For a grand dining experience, try a Scottish castle

November 03, 2004|DONNA CLORE

There are many beautiful places to visit when on holiday, or vacation as we say here in America. And I recently found yet another one of those special spots in Scotland.

The "Castle of Park" is located about one hour north west of Aberdeen and five miles from the Moray Coast off the North Sea. It is owned and operated by Bill and Lois Breckon.

It was even more stunning than the brochure or Web site portrayed. A real 16th century Scottish castle, hidden away in a tree-lined park with a rich history, beautifully restored, modern conveniences and affordable. Yes, affordable.

I was there for a week of watercolor painting instruction with 10 others from various countries. The all-inclusive price included not only tuition for the class, but also the accommodation of staying in the castle and glorious gourmet meals - all of them - breakfast, lunch and dinner with afternoon tea and "biscuits." We call them cookies. The price included transfers from the airport and all local transportation to most fishing villages and other castles.


What a grand experience to gather in the Georgian drawing room each evening before dinner for chatting and drinks. The Scotch whiskey, of course, was available as were other selections - even orange and cranberry juices for the non-alcoholic palette.

Lois Breckon, the lady of the castle, and her staff prepared a kind of eclectic blend of four- to five-course candlelit dinners, served in a large dining room where everyone gathered.

Haggis for breakfast

Some of the foods were traditional Scottish ones, particularly the "Haggis" and "Black pudding" served at breakfast. It is not really a pudding in the American sense of puddings, but composed of blood and other ingredients I can't remember, but definitely an uncommon dish for Kentuckians.

If only Lois Breckon would offer cooking classes mixed in with their 12 summer weeks of other art and writing courses, it would be a fantastic experience.

Lois Breckon says that, "Bill likes to be thought of as an international man-about-town and intellectual punch-up expert but he's actually a laird-cum-writer specializing in all things medical."

Lois Breckon is chatelaine and mother of Lydia, age 8, and Lara, age 6. She abandoned a career in corporate marketing and electronic investor relations in Central London to take up the keys to the castle, a move she has never had time to regret.

"I read natural science at university and, on graduation, led a corporate life, so moving to Northeast Scotland to run a castle was a complete change for me," she says.

The property was listed in a front-page editorial in the property section of The Saturday Times (The Times being one of the leading national newspapers in the UK) and they were immediately drawn to it. It is a Gordon castle, close to the seat of the Gordon clan in Huntly.

Lois Breckon's maiden name is Adam, a sept of the Gordons, so she felt she returning to her roots. She says, "In reality, if we were to draw a family tree, I would probably be several twigs short of a forest from the Gordons who had lived at Castle of Park for 400 years. But I like the thought that there is some sort of connection."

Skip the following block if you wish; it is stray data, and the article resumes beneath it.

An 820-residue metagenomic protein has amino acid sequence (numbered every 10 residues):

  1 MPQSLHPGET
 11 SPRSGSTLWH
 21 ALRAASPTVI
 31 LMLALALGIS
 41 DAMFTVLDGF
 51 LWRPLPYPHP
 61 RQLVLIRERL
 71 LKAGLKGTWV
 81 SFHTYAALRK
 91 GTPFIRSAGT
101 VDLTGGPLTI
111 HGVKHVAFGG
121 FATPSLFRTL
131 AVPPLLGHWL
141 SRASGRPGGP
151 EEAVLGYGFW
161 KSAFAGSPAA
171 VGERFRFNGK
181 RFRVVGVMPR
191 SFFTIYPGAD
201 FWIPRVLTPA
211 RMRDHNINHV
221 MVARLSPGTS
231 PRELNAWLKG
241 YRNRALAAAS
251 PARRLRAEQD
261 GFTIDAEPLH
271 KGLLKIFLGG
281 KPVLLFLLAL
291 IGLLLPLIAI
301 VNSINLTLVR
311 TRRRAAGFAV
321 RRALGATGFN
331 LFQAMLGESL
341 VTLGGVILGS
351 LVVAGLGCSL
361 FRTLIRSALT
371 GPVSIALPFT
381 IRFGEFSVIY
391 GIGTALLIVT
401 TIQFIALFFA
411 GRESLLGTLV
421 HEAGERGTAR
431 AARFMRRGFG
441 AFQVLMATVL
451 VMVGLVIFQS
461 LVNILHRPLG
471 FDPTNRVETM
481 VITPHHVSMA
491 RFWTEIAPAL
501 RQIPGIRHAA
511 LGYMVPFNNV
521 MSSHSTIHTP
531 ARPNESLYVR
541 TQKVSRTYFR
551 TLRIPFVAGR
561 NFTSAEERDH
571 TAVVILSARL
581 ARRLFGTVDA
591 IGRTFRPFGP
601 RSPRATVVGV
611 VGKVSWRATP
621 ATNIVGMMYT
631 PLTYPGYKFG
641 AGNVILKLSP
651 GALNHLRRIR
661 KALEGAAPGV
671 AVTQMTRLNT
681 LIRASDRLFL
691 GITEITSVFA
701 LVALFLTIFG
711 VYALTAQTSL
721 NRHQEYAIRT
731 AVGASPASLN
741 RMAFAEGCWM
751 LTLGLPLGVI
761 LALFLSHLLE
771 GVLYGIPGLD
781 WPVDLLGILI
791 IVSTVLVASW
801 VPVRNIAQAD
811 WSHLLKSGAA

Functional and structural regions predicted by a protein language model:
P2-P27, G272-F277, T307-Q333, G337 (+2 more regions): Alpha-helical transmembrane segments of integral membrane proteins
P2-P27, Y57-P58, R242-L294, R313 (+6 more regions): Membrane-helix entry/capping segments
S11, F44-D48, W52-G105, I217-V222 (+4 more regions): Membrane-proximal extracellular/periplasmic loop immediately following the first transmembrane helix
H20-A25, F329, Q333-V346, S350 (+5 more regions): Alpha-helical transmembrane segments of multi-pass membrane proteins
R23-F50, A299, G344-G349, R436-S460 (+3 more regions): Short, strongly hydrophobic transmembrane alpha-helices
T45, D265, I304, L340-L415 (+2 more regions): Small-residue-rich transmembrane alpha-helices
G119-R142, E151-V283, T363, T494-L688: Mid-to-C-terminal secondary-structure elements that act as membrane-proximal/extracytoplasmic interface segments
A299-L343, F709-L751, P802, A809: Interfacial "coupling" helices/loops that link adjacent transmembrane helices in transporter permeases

Park, part of an ancient Fife granted to a Norman Knight in 1242, was bought by the Gordon family in 1605. The Gordons of Park married into the Duke of Fife's family, the Duffs, in the mid-18th century. During the 18th and 19th centuries the castle was transformed from a baron's fortress into an elegant country home.

The Gordons of Park were active Jacobite supporters and Sir William Gordon joined Bonnie Price Charlie's 1745 rebellion for the march on England and the subsequent retreat and ultimate defeat at the Battle of Culloden. The Duke of Cumberland's men later encamped at Park and sacked the castle, but they failed to capture Sir William, who hid in the area - possibly in secret rooms in the castle itself - for two years before escaping to France.

In earlier times Robert the Bruce, victor over the English at Banockburn (1314), is likely to have stayed at the castle.

"The basic tenet is to provide well-balanced meals with lots of variety to keep those tastebuds tingling."

Slow Food Movement

The Breckons are great followers of the Slow Food Movement in Scotland which aims to use, where possible, only the best local produce in season, cooked to perfection and then presented so that it's as pretty as a picture.

Much of Lois Breckon's cooking skills were honed in Italy, where the couple own a watermill in Tuscany, and so many of the dishes have an Italian flavor. But other than that she has no formal training.

"I just love eating, which means I cook as well as I can so that I can enjoy the results," she says.

Her guests give her plenty of practice.

"We usually cater for between 12 and 18 people who might be staying with us for up to two weeks, so we work quite hard to keep the ingredients and menus as varied as possible. Fresh fruit and vegetables, well-hung meat, and delicious bread, although we regularly bake our own as well, is delivered from local producers. Basic ingredients such as flour and butter I order online from the local supermarket and they are usually delivered next day."

Recipes come from all sorts of sources. Often they have been tried and tested - and adjusted - over the years, many taken direct from her mother's knee (Lois Breckon's mum was a professional caterer). But Lois Breckon says: "I just love cookery books and I will read them like novels."

Her inspiration is often Delia Smith or Josceline Dimbleby, big names in the UK for preparing good food at a domestic level.

Donna Clore is Boyle County extension agent for family and consumer sciences.

Central Kentucky News Articles